On Equal Pay Day, California legislators took steps toward tackling another form of discrimination against women: pricing discrimination.

The Senate Judiciary Committee voted 5-1 in favor of SB 899, which would end gender-based pricing discrimination of products like drugstore items, clothing and toys. It’s been more than 20 years since California lawmakers made it illegal for services like dry-cleaning or haircutting to charge women more than men.

The Consumer Federation of California sponsored the bill, which was authored by State Senator Ben Hueso (D-San Diego). The bill’s motivation is a December report from New York’s Department of Consumer Affairs. In the report, nearly 800 products are compared at two dozen different retailers. Forty-two percent of the time, women’s products are priced higher than men’s products. The so-called “pink tax” means shoppers are paying an average seven percent more for items targeted to women.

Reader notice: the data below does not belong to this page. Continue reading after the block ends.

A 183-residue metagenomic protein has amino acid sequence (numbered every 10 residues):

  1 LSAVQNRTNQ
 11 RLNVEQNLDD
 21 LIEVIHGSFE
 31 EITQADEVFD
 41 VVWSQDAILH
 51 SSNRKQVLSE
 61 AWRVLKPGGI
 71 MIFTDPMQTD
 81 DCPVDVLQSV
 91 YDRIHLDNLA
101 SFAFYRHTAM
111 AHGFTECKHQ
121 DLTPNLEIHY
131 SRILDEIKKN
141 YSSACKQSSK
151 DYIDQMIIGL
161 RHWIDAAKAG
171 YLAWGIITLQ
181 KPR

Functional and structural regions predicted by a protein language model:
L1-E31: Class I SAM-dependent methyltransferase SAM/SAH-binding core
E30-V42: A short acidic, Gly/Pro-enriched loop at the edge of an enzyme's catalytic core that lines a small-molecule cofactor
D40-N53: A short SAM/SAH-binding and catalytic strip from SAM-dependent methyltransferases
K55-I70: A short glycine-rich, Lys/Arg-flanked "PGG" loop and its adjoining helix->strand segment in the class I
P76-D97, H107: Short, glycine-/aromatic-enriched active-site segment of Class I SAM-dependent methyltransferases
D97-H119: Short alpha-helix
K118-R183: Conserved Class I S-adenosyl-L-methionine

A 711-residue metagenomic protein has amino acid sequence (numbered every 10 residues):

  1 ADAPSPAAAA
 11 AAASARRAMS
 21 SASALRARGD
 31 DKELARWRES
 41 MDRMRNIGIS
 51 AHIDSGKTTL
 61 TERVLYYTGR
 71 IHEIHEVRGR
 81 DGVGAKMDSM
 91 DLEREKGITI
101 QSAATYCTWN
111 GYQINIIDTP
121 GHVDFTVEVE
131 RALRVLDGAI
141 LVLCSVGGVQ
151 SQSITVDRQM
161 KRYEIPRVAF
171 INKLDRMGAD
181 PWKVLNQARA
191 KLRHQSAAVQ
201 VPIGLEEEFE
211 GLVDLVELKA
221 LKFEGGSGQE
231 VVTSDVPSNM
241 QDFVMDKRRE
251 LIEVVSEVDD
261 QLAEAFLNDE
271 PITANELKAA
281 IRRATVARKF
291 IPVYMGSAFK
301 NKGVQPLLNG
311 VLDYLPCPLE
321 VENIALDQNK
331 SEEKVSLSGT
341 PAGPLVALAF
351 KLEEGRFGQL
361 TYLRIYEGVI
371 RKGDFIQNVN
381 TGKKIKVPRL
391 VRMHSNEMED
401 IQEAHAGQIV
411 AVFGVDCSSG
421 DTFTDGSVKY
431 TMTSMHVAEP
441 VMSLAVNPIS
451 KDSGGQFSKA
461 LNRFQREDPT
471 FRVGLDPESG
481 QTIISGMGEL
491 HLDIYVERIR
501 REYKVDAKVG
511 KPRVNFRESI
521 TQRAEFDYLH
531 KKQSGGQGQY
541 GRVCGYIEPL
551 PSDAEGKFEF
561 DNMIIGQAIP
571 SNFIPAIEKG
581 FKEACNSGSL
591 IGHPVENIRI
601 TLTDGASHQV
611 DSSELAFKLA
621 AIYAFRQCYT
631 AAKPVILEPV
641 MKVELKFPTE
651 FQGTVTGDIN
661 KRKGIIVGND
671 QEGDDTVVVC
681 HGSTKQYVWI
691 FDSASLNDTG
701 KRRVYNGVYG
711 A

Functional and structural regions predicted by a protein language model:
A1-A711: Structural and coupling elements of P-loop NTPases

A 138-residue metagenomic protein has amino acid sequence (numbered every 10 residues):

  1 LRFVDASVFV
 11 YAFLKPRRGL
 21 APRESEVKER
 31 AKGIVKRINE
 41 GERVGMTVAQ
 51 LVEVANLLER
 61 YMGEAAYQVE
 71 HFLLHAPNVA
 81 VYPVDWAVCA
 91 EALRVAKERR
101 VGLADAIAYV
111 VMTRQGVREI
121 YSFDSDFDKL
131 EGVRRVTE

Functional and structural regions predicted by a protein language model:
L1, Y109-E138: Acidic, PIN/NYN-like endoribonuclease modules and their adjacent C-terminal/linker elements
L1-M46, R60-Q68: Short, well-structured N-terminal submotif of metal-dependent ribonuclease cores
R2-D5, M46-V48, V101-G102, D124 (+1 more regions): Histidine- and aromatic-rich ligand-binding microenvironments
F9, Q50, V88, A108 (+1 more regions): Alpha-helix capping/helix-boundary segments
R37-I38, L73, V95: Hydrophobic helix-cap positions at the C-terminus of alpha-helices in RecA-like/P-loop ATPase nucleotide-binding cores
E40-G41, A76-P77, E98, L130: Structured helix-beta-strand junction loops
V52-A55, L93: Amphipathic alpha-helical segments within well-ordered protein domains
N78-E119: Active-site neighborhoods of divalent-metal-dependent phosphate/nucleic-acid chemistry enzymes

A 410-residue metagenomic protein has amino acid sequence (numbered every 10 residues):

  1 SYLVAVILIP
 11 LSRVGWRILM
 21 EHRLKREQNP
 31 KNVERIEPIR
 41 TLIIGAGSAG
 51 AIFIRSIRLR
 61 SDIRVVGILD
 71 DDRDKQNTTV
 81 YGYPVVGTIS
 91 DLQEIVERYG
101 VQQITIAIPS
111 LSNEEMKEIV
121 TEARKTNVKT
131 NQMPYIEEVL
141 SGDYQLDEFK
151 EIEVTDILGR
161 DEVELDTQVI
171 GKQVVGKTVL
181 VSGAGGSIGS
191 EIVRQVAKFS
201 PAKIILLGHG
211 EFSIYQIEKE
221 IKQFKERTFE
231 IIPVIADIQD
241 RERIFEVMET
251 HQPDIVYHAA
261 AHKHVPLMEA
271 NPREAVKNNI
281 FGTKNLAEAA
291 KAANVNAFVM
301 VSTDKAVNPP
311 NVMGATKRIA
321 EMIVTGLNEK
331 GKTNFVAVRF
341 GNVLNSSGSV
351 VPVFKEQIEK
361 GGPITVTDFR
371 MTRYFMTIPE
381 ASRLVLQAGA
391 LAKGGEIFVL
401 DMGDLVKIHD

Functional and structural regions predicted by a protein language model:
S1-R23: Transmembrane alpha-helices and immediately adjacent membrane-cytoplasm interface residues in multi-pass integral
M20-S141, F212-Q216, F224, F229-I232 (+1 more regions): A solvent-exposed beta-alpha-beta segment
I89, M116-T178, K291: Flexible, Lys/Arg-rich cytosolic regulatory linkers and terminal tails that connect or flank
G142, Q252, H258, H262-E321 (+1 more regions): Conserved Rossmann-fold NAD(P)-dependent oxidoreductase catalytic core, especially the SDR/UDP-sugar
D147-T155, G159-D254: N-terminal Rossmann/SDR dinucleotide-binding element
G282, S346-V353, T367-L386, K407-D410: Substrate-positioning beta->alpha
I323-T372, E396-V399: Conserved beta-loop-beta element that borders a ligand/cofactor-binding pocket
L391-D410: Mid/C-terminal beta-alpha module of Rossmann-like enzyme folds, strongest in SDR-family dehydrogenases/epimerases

Business groups, including the California Chamber of Commerce and the California Retailers Association, say the bill would mean endless litigation for businesses. There’s also confusion about whether manufacturers or retailers would be responsible for making the pricing of these products even.

Hueso says industry players would have to work together to end the pricing differences.

“The state getting behind this issue will change practices in the retail market. It will flow upstream to the actual manufacturers. They will understand any practice of this will put their product in jeopardy by the consumer and it will expose them to litigation,” Hueso said.

SB 899 will now move forward with a Senate hearing.